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New Member

NTP configuration

Hi All

Just wondering If anyone could give me pointers on NTP configuration. What I want to do is have two routers at our central site pointing to ntp servers on the web. I then want most other routers and switches on the wan getting there time from one of the routers at the central site. This seems to work ok with the

"ntp peer" statement on the routers at the central site to the ntp servers on the web and the

"ntp server" statement on the routers across the wan that need to retreive the time from the routers at the central site.

Is this the right way to go about this or is there a better way. There is an exception to what i have said and this is where it falls down a little, one of the remote sites is a bit of a hub with spokes and I need this to retreive the time from the routers at the central site but also act as an ntp server for the spoke sites.

Any design suggestions would be appreciated

Best regards

3 REPLIES
New Member

Re: NTP configuration

The Network Time Protocol Whitepaper is an imperative source of information. You will want to digest this and centralize your NTP topology as much as possible.

http://www.cisco.com/warp/public/126/ntpm.html

New Member

Re: NTP configuration

Thanks for that

Gold

Re: NTP configuration

You have the right idea using a hierarchy to distribute time information around your network. It's a good idea to reduce load on your links to the Internet and to reduce load on the public NTP servers, which are shared community resources.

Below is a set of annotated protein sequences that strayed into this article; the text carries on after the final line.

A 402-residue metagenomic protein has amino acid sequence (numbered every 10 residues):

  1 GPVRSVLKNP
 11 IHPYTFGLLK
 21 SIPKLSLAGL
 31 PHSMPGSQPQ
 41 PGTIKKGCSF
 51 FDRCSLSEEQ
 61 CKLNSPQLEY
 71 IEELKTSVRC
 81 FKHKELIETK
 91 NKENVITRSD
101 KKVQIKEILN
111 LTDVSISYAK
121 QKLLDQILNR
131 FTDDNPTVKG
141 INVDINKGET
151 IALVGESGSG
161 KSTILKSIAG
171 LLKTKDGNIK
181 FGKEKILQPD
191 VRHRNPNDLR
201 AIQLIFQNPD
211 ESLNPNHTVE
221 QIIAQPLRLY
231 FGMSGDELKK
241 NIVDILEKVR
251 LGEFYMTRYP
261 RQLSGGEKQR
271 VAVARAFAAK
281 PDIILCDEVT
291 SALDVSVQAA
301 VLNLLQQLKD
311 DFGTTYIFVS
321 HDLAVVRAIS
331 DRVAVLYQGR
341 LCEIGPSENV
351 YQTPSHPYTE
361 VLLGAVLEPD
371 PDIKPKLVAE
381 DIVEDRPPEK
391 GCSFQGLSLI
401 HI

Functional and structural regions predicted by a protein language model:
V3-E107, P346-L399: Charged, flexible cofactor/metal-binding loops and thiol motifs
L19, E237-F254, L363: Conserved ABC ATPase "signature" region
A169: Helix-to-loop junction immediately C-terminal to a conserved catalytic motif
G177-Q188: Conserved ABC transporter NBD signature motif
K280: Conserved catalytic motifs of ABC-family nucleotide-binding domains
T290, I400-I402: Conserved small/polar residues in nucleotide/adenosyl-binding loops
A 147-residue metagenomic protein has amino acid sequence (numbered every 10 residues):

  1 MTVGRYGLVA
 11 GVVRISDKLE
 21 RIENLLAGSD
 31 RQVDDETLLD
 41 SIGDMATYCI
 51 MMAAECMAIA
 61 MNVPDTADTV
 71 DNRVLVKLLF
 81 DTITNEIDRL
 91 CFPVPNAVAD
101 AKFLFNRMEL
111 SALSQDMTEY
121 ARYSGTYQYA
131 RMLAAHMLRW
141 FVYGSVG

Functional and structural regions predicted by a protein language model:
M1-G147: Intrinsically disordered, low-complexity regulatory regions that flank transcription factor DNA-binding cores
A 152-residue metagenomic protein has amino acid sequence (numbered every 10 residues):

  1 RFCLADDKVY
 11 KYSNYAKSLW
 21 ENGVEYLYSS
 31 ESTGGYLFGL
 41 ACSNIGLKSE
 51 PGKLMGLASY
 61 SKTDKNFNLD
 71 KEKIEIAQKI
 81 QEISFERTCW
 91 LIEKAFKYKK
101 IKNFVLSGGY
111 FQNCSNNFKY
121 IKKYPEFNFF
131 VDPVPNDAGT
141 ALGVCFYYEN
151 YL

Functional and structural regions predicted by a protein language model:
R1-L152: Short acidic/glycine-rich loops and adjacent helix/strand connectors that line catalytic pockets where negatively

I would suggest using 'ntp server' to the public NTP servers. Pick two stratum 2 public NTP servers (you don't need to use stratum 1 servers, and they're already heavily loaded). Set one router to use one as a server, and set your other router to use the other. If they're high-end platforms (7200, 7500, etc) with battery-backed calendars, configure 'ntp update-calendar'. If they have calendars, it might also be appropriate to set 'ntp master 3' to enforce that the router will always provide stratum 3 NTP services even if they lose sync with the clocks on the public Internet.

Configure 'ntp peer' between your two central site routers. This allows them to synchronize with each other, increasing their mutual stability and helping to work out jitter that creeps in from one source or another. Don't use 'ntp peer' unless the relationship is truly a peer one, versus a master/slave relationship that you'll be using for the rest of your network.

Now you have two central routers providing a solid and stable stratum 3 time source (see the URL provided in this thread to explain the stratum concept if you're not clear on how it works). Configure the remainder of your WAN sites with two NTP server statements, pointing to both of the central routers. This provides them redundancy and stability should one of them be unavailable.

You mention you have another downstream hub site. You can configure another level of hierarchy into the network by having its downstreams use it for an NTP server, and having the downstream hub itself use the central routers as NTP servers. However, unless you are severely constrained for bandwidth and have more than 3 or 5 sites hanging off that hub, this is likely an increase in complexity for little benefit. I would advise you to have all sites on your network sync from the central routers unless your network is quite large.

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